Connect with us

Health

UK study finds new Covid-19 rapid test that gives result within 90 minutes – Deccan Herald

Published

 on


A new small-boxed Covid-19 rapid test device, which gives results within 90 minutes, has been found to have a high level of accuracy and produced very few false negatives and no false positives in a UK study.

The Lab-in-Cartridge tests can be performed in cartridges smaller than a mobile phone and do not require a laboratory.

The study, led by Imperial College London scientists and published in ‘The Lancet Microbe’ this week, involved high-speed tests on 386 National Health Service (NHS) staff and patients and were found to have over 94 per cent sensitivity and 100 per cent specificity.

“These results suggest the test, which can be performed at a patient’s bedside without the need to handle any sample material, has comparable accuracy to standard laboratory testing,” said Professor Graham Cooke, lead author of the study from the Department of Infectious Disease at Imperial College London.

“Many tests involve a trade-off between speed and accuracy, but this test manages to achieve both. Developing an effective bedside test in under three months has been an incredible collaboration between teams of engineers, clinicians and virologists,” he said.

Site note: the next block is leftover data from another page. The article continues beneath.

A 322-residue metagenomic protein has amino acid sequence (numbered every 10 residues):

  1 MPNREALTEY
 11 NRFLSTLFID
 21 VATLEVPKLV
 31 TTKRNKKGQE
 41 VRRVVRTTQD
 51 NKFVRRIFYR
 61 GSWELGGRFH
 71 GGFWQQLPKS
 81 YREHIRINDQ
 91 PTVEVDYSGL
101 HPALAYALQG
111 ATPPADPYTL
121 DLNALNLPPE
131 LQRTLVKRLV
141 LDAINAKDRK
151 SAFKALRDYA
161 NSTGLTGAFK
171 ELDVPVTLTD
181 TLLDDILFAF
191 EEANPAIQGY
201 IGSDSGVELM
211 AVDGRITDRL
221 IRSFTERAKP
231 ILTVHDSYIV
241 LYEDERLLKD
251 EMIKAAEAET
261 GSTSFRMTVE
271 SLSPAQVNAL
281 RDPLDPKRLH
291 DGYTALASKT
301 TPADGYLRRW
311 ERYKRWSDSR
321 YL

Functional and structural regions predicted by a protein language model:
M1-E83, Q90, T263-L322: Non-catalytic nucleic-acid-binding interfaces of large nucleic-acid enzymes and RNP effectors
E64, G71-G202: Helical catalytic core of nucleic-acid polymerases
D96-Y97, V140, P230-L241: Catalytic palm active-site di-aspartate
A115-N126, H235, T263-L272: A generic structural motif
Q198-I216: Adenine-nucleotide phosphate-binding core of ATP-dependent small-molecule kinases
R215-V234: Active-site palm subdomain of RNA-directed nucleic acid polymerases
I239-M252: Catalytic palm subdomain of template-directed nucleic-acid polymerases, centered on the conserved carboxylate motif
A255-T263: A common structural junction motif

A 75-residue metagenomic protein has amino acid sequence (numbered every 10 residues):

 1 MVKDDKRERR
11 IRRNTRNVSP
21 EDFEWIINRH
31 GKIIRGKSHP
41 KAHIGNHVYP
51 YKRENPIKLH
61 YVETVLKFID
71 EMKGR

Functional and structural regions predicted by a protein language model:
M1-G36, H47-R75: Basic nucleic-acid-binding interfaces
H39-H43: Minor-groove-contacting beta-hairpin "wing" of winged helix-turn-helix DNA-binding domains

The test is currently being used successfully across eight London hospitals, and due to be rolled out at a national level in the UK as data continues to be gathered from the testing device for continual assessment.

Imperial College London said the UK government recently placed an order for 5.8 million of the testing kits.

To perform the test, a paediatric-sized nose swab from a patient is inserted into the device, which then looks for traces of genetic material belonging to the SARS-CoV-2 or novel coronavirus, which causes the infection.

A result is available within 90 minutes, compared to conventional Covid-19 testing which delivers a result in 24 hours.

According to the research team, the test is now being developed for assessing simultaneously Flu-A, Flu-B, and RSV as well as Covid-19.

The device, produced by Imperial’s London-based start-up DnaNudge, was used on 280 NHS staff members with suspected Covid-19, 15 patients in Accidents and Emergency (A&E) with suspected Covid-19, and 91 hospital in-patients — some of who were not displaying Covid-19 symptoms.

The percentage of those found to be positive for Covid-19 during the study at the peak of the pandemic was 18 per cent.

The results showed 67 samples tested positive on the CovidNudge test, compared with 71 positive results against a range of NHS standard laboratory machines, which represents the value of 94 per cent sensitivity.